Create a free profile to get unlimited access to exclusive videos, sweepstakes, and more!
The New York Times is considered one of the standards of journalism, a newspaper that sets the bar very high for accurate and in-depth reporting.
So, why did they hire a climate science denier to write op-eds for them?
When they announced that Bret Stephens would be published on their Opinions page, there was something of an uproar. He is a conservative, and the Times is more left-of-center, so some static from readers was to be expected. But there’s more: He’s coming from being on the editorial board at The Wall Street Journal, which is notoriously anti-science when it comes to global warming; they have posted a large number of laugh-out-loud ridiculous climate editorials, from claims that warming isn’t real to the forehead-smacking “carbon dioxide is plant food” bull defecaciousness.
When I heard Stephens would be writing for the Times, I was therefore highly skeptical he would give climate science a fair shake. Given his history of attacking both the science and the scientists involved, there was plenty of evidence to think this was a bad idea.
Then, he wrote his first op-ed, and provided even more.
I was going to debunk his specific climate science claims, but happily climate expert Joe Romm does so more than ably at Think Progress. Not only is Stephens' science wrong —and the Times editors should have caught that— but his conclusions are, as well.
For example, he writes,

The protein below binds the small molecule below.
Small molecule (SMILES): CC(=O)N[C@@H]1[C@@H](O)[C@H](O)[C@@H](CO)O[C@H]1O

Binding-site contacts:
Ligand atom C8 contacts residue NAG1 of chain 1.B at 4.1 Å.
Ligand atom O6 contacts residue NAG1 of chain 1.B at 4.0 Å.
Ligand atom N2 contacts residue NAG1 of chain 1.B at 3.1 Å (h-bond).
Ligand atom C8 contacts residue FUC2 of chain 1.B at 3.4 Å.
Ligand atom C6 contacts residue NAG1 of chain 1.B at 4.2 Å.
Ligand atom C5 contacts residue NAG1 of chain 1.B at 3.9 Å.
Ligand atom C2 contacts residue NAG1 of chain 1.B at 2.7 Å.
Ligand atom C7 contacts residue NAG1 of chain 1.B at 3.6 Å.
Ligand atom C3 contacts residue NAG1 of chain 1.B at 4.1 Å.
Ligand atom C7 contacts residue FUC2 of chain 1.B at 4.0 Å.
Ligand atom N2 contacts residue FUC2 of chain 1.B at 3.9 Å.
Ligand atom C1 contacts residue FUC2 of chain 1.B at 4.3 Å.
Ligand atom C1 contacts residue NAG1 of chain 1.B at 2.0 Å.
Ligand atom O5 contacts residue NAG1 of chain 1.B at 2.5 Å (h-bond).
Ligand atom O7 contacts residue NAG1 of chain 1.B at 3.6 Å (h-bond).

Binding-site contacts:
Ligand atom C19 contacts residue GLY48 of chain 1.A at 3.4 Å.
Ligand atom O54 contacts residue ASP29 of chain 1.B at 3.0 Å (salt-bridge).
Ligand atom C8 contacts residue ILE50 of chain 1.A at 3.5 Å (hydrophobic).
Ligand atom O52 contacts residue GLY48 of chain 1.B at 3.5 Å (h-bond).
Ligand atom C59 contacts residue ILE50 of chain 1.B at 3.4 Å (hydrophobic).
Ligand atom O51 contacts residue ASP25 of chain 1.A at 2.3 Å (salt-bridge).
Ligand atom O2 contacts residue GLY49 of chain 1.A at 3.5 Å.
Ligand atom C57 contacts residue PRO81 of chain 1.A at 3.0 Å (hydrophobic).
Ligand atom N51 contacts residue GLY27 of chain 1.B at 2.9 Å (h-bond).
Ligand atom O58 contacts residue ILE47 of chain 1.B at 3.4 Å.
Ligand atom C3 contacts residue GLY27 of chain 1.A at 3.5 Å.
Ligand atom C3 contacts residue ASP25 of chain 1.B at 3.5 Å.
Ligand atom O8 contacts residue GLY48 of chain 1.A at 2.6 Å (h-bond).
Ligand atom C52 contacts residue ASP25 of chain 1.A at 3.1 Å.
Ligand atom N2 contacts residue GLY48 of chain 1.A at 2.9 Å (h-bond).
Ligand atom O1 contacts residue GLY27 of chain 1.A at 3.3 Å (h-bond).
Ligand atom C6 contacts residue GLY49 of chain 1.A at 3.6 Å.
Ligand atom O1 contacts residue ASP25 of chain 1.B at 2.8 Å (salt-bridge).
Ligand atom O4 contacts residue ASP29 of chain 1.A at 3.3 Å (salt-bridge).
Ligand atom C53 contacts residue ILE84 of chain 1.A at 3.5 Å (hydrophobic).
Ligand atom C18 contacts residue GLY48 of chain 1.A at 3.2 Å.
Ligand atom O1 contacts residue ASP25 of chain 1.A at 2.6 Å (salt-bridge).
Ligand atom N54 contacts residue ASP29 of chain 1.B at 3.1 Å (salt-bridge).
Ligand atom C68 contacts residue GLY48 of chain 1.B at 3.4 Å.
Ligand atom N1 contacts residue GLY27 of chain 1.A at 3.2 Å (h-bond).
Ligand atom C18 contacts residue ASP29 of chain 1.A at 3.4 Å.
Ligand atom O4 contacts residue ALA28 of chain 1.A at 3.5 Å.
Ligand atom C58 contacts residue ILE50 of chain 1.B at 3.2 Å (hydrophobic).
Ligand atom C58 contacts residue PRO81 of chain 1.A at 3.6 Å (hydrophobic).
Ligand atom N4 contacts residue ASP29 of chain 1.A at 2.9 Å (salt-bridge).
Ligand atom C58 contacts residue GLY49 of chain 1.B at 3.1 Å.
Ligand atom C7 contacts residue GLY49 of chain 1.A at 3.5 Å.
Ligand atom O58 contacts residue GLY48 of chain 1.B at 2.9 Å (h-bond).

Claiming total certainty about the science traduces the spirit of science and creates openings for doubt whenever a climate claim proves wrong. Demanding abrupt and expensive changes in public policy raises fair questions about ideological intentions. Censoriously asserting one’s moral superiority and treating skeptics as imbeciles and deplorables wins few converts.
Ignoring for the moment that nearly all the climate science deniers making the rounds in the media do precisely what Stephens accuses climatologists of (what I call “the dark mirror of denial”), he’s simply wrong here. There is much that is certain in climate science, and it has been the single-minded goal of the well-funded denial industry to sow doubt about it. For example, there is no doubt that carbon dioxide is a greenhouse gas. There is no doubt that humans have been dumping tens of billions of tons of it into the air every year. There is no doubt the amount of CO2 has been increasing. There is no doubt that temperatures around the globe are also increasing.
Yet these facts are constantly under attack by climates of various stripes, even the most fundamental ones we’ve known for over a century.
Stephens goes on:
None of this is to deny climate change or the possible severity of its consequences. But ordinary citizens also have a right to be skeptical of an overweening scientism. They know — as all environmentalists should — that history is littered with the human wreckage of scientific errors married to political power.
What Stephens is doing here is a time-honored anti-science tactic: Create doubt when there is none. Cast it as reasonable, even when it isn’t. Amplify that doubt, then say, “Hey, let’s talk about this” as if this opinion has equal bearing as a tsunami of scientific evidence. Feh.
He winds up his premier column with this forehead slapper:
… Perhaps if there were less certitude about our climate future, more Americans would be interested in having a reasoned conversation about it.